Churches in the parish were: Our Lady of the Rosary at Star Plantation and Red Church, minister, Rev.Father G. A. Jobard; Baptist Church in Hahnville, ministe, Rev Bazile Ollage and St. James M. E. Church on Roseline St., Hahnville, minister, Rev. Simon Evans.

Monday, April 12, 2010

School Board News 1887

     At the January 1887 meeting the board agreed to open schools for six months from February through July. There were 136 white children and 423 black children enrolled for a total of 659. There was an average attendance of 422. There were 11 public schools and four private schools, one for whites and three for black children. There were 21 white and 70 black children in the private schools.
     The census of 1886 showed 1865 children of school age, but only 659 attended attended public schools and 91 attended private schools for a total of 750. This left 229 white children and 786 black children not in school.
     There was a discussion about the need for 16 schools.
     The black citizens of 4th Ward asked that the black school be moved from Boutte Station to Green's Saw Mill for 1887. Also appearing were white residents of Ward 1 and black residents of Ward 2 asking for new schools. The board agreed to open a new school for white children in the schoolhouse on Star Plantation and a new school for black children in th Bell Baptist Church.
     The board voted to open 13 schools for six months from February through July. There were six schools for white children and seven for black children. The teachers were still being paid $40 a month.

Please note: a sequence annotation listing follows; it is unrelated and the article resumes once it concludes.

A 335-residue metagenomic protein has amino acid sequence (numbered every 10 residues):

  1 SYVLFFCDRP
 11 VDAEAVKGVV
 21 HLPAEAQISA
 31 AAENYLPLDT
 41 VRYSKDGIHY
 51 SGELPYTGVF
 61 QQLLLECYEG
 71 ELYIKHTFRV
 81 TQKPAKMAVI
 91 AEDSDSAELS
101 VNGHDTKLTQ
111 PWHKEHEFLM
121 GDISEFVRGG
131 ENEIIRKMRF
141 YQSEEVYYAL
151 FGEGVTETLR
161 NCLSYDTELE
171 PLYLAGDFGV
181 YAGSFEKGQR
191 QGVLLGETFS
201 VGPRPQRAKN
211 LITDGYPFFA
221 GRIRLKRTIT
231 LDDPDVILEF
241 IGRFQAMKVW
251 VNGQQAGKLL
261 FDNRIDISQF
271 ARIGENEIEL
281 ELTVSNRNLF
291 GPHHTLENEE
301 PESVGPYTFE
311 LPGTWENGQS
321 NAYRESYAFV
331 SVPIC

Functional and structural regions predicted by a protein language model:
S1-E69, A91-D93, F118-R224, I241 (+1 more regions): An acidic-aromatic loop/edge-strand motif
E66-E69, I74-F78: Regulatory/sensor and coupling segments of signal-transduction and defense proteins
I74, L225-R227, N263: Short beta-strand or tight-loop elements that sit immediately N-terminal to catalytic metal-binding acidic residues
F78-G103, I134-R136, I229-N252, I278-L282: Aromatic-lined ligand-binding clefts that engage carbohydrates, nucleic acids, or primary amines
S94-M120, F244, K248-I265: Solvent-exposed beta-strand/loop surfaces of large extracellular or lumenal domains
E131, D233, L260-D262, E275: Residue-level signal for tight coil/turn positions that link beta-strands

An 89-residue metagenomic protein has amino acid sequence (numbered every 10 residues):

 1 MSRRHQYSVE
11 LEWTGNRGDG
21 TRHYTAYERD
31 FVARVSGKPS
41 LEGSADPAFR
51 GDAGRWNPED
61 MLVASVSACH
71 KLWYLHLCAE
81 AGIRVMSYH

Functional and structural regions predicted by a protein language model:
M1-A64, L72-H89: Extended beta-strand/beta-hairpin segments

Wednesday, March 31, 2010

1883 in St. Charles Parish, LA

St. Charles Herald, 30 June 1883
The courthouse road is getting worse every day. Cannot the police jury appropriate a few dollars and have the same repaired.

There are a few deep holes in the public road in front of Home Place, which are a serious inconvenience to travelers. It would take but a little labor to fill them and this would make the road in front of that plantation one of the best in the parish, and judging from the energy and public spirit of the owner and manager, we have no doubt this matter will be attended to cheerfully and without delay. The roads above and below Hahnville are in a very bad condition, also.

Mr. Charles A. Bourgeois of this parish, who was recently admitted to the bar, has accepted a clerkship in the appraiser's department of the New Orleans Custom House.

The great suit of J.B. Friedman vs Adler and Co., dismissed by Judge Hahn for want of jurisdiction and subsequently brought before Judge Monroe of the city, has been decided against the plaintiff who claimed $10,000 in damages resulting from an alleged illegal seizure of his store. He will appeal.

Henry Parker, Julius Hughes and Ceasar Thompson were arrested in Algiers and charged with petty larceny of a skiff belonging to Star Plantation. They were released on bond and have retained Charles A. Baquie, Esq. for their defense.

The river is falling.